I'm concerned something may be wrong inside my traction controller (Lucas Mk 4A). I don't want it to fry my DC/DC converter, which is currently working very nicely. The controller does make more noise than I'd expect -- it sounds like there's actually something in there vibrating, especially at low power (crawling along at low speed). I wouldn't expect that from a electronic controller (does anyone know what frequency these controllers operate at?).

I have not had the time to remove the traction controller cover yet for an inspection.

I have a smaller variac-based charger that I can use in place of the Zivan for now.

Any help on this would be greatly appreciated.

- John

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ChrisB
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Postby ChrisB » Wed Feb 11, 2009 9:32 am

Can only really comment on controller noise , mine when I had it certianly use to whine a fair bit, I think they are fairly low frequence switchers and hence the amount of whining they do, especially at ver low speeds

As for the controller I cant help as I used the orginal Chloride charger.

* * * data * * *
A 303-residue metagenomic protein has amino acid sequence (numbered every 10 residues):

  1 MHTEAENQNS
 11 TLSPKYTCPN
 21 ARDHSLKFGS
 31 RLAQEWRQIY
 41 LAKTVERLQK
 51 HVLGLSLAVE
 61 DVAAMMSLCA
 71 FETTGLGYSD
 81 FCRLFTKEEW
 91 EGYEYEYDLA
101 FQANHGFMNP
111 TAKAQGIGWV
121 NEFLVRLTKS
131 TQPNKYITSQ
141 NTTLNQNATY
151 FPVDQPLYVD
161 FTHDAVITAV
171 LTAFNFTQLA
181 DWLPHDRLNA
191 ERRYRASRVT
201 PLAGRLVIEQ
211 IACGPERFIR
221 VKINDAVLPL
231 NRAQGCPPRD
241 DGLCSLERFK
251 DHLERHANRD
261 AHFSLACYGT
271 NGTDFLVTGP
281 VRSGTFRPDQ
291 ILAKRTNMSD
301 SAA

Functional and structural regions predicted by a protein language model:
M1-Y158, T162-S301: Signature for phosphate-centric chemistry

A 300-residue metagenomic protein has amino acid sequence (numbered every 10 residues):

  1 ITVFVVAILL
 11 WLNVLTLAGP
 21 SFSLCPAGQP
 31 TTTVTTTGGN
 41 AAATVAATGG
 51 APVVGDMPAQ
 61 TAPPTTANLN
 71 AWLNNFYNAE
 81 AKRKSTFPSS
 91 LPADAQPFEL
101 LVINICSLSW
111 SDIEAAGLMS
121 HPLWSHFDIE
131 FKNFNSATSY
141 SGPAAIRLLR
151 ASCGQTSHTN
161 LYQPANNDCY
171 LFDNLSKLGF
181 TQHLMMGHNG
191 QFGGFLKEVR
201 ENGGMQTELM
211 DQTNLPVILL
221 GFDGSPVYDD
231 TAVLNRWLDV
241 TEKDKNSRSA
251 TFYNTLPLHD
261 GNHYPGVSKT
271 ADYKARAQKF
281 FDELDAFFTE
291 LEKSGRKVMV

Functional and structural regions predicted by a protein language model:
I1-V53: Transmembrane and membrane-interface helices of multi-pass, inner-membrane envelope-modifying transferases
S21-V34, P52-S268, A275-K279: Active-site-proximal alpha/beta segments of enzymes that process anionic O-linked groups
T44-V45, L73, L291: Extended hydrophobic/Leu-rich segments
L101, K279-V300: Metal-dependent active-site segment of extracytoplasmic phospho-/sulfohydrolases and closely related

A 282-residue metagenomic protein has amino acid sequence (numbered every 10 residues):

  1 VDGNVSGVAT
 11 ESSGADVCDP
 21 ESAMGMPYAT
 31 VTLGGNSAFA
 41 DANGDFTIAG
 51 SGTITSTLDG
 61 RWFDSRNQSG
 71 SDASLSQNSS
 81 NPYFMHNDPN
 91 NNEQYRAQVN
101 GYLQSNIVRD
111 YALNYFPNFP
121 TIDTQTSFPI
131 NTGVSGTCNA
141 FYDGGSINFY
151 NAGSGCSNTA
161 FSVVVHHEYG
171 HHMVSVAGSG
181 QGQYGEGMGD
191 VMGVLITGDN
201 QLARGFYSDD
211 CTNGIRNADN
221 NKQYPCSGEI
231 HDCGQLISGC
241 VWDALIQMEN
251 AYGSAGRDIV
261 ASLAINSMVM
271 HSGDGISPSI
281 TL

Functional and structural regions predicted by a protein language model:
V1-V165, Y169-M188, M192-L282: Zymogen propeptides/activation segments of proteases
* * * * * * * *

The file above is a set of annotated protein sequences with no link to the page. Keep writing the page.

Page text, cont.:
ChrisB
I reject reality and substitute my own !!!!!!

Griffon
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Joined: Wed Jan 14, 2009 1:41 am

Fried cap in charger while driving -- thoughts on why?

Postby Griffon » Wed Feb 11, 2009 3:56 pm

Chris,

Thanks for the reply. Mine does whine, but it seems to also make a low frequency chattering sound at very low speeds. Chattering is the best word I can come up with at the moment to describe the sound. It sounds a little more mechanical than a whine.

This may be a situtation of my not knowing quite what to expect. I've never been around a "known to be working perfectly" CF electric before.

On Friday I'll try to hook up a small microphone inside the controller housing and record a drive round the block, then post it as an MP3 you can download and listen to.

- John

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ChrisB
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Postby ChrisB » Wed Feb 11, 2009 8:51 pm

OK

Just a thought , check the field relays are behaving themselves.

Best thing is to hook the lid off the controller and have a looky about while getting someone to drive it slowly.

DO becareful though, you've got a good 200vdc floating about in there and if somethings not right and goes poof it will normally do it quite empressivily :shock: and the last thing you want is get covered in molten metal :cry:
Also 200vdc will burn you quite easily without you realising it if you get accross the supply so again be VERY careful in there.

ChrisB
I reject reality and substitute my own !!!!!!

john
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BEDFORD CF

Postby john » Wed Feb 11, 2009 9:45 pm

the lucas controller used on the cf choppes the armature current at variable hz and mark space ratio up to 30 mph at this full volts are